The Light sculpture Forms in Nature resembles Darwinist Ernst Haeckel’s drawings. Using a simple action, such as intensifying the brightness at the center of the artwork, the light transforms the space and adds character, as the work throws oversized shadows onto walls and ceilings in the space in which it hangs. The light sculpture Forms in Nature is partly inspired by Ernst Haeckel’s (1834-1919) detailed plots from nature and is a further development of Hilden & Diaz’ fascination with mirrorings, as they have previously applied in other artworks. Forms in Nature is a artwork with a light source surrounded by a dense and unruly tree and root system created in minature sculpture. The forest is mirrored around it’s horizontal central axis and forms a circle 360 degrees around the light source and thereby leads one onto the notion of a real world versus an underworld.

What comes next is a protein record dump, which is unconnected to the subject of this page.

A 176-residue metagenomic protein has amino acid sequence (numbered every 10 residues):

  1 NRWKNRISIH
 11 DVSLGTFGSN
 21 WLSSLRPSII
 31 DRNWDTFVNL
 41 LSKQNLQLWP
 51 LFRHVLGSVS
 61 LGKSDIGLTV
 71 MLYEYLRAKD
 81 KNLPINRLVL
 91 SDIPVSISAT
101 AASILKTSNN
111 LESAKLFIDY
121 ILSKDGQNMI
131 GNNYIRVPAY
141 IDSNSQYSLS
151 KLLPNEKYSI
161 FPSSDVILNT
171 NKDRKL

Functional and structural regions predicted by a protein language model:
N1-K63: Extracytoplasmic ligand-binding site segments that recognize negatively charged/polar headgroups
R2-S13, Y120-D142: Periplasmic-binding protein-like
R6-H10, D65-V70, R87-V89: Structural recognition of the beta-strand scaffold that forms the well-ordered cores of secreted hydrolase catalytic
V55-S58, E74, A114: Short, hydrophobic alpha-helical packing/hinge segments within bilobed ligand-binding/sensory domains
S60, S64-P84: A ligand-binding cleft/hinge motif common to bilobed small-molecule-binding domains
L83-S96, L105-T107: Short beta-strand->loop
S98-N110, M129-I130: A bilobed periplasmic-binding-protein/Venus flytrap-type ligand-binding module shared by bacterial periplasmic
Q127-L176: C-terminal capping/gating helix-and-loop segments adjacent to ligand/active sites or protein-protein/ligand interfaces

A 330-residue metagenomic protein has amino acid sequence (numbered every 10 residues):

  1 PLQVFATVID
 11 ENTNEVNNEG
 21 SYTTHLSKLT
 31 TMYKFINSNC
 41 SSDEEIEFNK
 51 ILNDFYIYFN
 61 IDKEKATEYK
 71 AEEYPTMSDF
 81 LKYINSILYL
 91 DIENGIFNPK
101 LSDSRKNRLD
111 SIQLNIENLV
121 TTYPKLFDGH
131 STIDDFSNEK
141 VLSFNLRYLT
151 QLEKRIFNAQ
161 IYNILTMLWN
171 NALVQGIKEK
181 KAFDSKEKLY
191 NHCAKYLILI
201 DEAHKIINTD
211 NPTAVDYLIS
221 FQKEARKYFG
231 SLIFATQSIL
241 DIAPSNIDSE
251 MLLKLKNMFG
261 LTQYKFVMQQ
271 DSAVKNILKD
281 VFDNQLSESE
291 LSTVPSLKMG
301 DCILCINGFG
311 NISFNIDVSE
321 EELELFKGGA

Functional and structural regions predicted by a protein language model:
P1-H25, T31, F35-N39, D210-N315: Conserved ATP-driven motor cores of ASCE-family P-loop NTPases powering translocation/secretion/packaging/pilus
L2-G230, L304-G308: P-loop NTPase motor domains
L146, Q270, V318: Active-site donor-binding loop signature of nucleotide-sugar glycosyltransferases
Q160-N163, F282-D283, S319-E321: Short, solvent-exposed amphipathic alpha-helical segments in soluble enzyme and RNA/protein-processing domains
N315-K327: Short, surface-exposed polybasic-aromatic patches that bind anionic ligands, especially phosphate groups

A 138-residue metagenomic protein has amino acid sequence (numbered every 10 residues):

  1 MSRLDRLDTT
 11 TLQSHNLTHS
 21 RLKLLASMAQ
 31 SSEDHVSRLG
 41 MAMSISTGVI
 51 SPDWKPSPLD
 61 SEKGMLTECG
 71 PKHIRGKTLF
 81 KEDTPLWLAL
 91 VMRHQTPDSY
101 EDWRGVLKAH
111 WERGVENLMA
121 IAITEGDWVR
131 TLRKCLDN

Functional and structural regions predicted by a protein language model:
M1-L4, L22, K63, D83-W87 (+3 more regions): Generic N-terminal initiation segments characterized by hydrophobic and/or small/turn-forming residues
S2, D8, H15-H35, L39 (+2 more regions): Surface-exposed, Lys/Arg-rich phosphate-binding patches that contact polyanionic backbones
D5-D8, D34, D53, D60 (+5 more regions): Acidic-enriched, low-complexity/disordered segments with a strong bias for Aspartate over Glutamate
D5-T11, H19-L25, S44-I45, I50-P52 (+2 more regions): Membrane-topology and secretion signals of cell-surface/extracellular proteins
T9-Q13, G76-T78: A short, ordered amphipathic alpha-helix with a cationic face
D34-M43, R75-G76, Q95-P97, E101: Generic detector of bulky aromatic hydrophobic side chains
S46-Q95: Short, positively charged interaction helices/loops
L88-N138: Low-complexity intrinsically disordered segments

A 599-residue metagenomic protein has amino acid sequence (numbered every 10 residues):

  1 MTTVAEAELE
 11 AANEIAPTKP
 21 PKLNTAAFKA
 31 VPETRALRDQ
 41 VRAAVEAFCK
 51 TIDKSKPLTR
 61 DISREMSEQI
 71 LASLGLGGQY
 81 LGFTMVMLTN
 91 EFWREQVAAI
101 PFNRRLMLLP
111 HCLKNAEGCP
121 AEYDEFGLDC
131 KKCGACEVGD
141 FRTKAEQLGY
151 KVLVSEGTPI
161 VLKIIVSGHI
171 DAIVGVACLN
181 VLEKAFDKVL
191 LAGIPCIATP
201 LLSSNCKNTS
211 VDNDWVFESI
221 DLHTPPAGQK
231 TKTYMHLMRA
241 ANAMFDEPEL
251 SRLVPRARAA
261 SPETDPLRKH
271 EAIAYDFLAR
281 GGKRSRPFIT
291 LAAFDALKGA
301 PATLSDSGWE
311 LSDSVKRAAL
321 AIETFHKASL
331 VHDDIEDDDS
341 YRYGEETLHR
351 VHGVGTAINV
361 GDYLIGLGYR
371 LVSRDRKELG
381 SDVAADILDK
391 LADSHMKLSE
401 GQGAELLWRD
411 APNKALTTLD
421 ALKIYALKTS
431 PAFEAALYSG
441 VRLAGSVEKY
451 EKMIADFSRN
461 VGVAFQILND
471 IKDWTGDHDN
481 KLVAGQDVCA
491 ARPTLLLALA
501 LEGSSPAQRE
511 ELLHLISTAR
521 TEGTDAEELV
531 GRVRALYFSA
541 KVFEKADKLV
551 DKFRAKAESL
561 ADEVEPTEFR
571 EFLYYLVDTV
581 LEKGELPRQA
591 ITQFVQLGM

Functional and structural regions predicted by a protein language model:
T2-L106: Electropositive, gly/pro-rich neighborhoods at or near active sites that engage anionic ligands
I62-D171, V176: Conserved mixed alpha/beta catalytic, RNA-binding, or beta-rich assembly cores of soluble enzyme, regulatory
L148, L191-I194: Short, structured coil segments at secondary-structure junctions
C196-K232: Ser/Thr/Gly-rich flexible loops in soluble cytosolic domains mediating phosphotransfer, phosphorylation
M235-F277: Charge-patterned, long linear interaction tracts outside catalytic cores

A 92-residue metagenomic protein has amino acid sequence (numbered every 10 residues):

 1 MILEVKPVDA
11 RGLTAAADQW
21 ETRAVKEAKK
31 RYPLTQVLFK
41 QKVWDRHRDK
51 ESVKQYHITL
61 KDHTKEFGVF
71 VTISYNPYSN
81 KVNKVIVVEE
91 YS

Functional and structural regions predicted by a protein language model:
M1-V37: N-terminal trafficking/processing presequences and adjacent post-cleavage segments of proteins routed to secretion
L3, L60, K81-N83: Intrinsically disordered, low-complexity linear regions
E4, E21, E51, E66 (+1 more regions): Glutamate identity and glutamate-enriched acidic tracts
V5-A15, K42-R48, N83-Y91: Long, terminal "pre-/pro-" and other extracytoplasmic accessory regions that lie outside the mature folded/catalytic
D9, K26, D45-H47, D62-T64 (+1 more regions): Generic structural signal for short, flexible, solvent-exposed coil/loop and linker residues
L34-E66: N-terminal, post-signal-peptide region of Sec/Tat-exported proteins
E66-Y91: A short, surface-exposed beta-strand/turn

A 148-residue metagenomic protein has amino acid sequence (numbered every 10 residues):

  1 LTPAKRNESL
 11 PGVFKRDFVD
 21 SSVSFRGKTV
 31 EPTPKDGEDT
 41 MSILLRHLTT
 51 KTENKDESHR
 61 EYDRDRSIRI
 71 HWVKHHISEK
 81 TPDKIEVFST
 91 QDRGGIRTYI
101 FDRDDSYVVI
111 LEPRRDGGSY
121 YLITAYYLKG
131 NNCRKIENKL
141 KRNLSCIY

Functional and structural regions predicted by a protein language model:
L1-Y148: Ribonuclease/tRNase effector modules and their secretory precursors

Interestingly, the roots are those elements of the forest that are the most visible. Thereby the sculpture is not only mirrored, but also turned upside down in Hilden & Diaz’ artwork. As the intensity of the light source increases, the room changes and the space slowly becomes more and more fascinating and unheimlich. The shadows engulfs the room and transforms the walls into unruly shadows of branches, bushes and gnarled trees. Mirrorings are thrown out upon the walls and ceilings and provide weak Rorschach-like hints of faces, life and flow of consciousness. Diming the lights transforms the installation and one senses a weak fire burning deep in the center of the forest.